In the last 12 months, I have traveled to three countries outside the US – which is another way of saying that I am among the very blessed folk of the earth. International travel is a joy, albeit an exhausting, and often confusing, experience. Since the years we served overseas, I have come to enjoy, to rely on and to be informed by the unbalancing experience of encounter with other cultures, other people, other perspectives on how to approach and engage life and ministry.
Another reason I love travel is that I get to see what is happening in places that feature rarely, if ever, in news reports in the US. Nightly network news, a program that takes up 30 minutes on the schedule, actually includes only 22-23 minutes of news when advertising time is taken out of the equation. Time that might be devoted to international news is further crowded by regular programming of popular human interest features with names like “Making a Difference”, “On the Road”, “The Way It Was”, “Made in America” or “America Strong”. CNN – which stands for “Cable News Network” – actually airs less news in the US than the other major networks. One blogger, having watched 12 simultaneous hours of CNN, counted 5 unique stories reported. CNN assumes that people in the US watch them for short periods to get caught up with what’s happening – and perhaps, CNN decision-makers have decided that a) US viewers have a short attention span, and/or b) US viewers only want, or need, to hear about 5 news stories that day. These factors, coupled with the current climate of polarization and its impact on what networks or platforms people of different political views trust, and so choose to watch or read for their news, further decreases time that could be offered to stories from outside the US.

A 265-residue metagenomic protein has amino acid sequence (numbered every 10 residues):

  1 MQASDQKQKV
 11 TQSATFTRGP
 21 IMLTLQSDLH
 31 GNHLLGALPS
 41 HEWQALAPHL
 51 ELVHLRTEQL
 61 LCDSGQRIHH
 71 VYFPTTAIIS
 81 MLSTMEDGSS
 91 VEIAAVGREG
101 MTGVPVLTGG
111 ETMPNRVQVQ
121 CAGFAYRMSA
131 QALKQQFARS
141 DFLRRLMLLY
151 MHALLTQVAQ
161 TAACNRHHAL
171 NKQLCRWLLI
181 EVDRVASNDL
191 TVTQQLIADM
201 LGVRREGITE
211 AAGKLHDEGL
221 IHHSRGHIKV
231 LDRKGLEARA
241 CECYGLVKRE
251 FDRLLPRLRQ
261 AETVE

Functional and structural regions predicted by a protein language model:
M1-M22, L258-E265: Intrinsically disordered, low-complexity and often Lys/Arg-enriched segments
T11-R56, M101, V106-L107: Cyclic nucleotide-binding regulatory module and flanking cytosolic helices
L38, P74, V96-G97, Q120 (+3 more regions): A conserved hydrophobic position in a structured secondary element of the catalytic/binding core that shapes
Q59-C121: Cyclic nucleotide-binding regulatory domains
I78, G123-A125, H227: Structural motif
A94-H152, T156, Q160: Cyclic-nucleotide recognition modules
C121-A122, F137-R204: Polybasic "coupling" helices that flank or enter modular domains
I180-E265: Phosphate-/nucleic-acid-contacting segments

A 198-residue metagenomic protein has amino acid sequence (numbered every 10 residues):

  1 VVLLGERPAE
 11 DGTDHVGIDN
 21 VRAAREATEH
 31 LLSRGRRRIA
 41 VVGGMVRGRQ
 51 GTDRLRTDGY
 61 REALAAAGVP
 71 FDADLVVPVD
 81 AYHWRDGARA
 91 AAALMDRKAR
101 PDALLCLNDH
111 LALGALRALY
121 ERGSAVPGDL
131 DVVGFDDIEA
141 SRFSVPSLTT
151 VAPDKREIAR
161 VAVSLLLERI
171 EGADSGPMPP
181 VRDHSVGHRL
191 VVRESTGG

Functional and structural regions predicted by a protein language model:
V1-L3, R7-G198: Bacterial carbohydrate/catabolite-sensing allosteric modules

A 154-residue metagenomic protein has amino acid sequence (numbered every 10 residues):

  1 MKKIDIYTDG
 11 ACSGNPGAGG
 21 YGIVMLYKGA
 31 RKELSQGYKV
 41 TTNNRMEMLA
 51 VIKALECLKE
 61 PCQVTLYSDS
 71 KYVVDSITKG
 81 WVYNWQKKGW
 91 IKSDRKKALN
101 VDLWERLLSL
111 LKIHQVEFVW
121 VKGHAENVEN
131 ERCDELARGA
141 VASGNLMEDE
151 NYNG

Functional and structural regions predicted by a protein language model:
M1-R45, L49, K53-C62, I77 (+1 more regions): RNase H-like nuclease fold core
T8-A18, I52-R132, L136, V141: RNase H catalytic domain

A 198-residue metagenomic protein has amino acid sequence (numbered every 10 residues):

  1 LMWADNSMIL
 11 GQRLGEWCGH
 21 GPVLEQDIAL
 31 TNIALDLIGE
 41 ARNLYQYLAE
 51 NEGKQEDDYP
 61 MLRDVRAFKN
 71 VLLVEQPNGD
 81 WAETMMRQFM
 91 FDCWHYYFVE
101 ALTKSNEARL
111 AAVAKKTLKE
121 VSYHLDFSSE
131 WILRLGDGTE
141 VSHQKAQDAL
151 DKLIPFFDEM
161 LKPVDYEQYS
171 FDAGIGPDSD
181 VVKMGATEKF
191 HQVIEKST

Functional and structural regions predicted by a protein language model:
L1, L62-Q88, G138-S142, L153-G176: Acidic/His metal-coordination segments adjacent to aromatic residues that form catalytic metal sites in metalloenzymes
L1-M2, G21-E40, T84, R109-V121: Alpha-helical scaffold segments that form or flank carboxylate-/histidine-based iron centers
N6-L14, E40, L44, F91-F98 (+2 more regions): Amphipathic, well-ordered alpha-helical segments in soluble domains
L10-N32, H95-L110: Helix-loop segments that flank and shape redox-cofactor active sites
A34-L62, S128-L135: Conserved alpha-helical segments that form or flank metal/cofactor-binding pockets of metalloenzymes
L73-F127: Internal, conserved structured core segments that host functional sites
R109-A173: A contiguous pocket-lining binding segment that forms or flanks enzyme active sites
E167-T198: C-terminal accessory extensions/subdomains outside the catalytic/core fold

Thus, international news is generally hard to find on US networks and other media platforms, particularly if the story is a) quite complex or b) if programmers don’t see or understand the possible impact of the story on the key demographics sought by media outlets in the US, or c) is about a country, a region, or a people who are understood as not related to – and thus not interesting to – people in the US. To be sure, you can still find news of any region, country, or people in the world if you are willing to search – but you will not hear much about many places if you rely on large and popular media outlets.
This week, I share news from Kenya and Madagascar, two countries rarely featured on media news reports in the US, and from the church in both countries. To understand news at home, of home, requires understanding of other locales, other cultures, and other people. My posts this week are a small contribution to this end.
Cynthia Holder Rich introduced the “conversations on the current scene through a Gospel lens” of ecclesio.com five years ago. To date, over 200 conversations on issues facing the church or the church needs to face have been hosted on the site. Over 750 scholars, pastors, leaders, and activists have participated in these conversations. This post introduces another season. Cynthia currently serves with joy, gratitude, energy, intelligence, imagination and love as Pastor and Head of Staff of First Presbyterian Church, Findlay, Ohio.